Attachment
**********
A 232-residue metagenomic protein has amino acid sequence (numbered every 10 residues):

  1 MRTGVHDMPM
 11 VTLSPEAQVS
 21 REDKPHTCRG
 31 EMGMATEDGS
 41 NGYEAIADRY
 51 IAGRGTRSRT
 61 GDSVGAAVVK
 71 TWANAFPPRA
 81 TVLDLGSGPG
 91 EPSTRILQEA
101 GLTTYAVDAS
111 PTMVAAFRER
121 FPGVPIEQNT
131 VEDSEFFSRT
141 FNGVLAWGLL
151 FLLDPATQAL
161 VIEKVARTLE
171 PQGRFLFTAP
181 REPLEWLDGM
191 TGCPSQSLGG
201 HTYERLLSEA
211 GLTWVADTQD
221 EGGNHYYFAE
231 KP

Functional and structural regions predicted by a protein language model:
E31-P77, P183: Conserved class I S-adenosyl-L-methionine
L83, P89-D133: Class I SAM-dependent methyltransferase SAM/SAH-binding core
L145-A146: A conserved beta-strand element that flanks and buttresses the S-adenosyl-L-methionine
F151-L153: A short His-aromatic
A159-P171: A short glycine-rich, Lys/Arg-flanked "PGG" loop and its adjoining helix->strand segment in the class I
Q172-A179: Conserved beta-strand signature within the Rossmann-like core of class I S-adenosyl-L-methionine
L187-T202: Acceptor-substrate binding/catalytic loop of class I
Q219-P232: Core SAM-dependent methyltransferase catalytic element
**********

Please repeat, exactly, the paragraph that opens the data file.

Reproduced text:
A 232-residue metagenomic protein has amino acid sequence (numbered every 10 residues):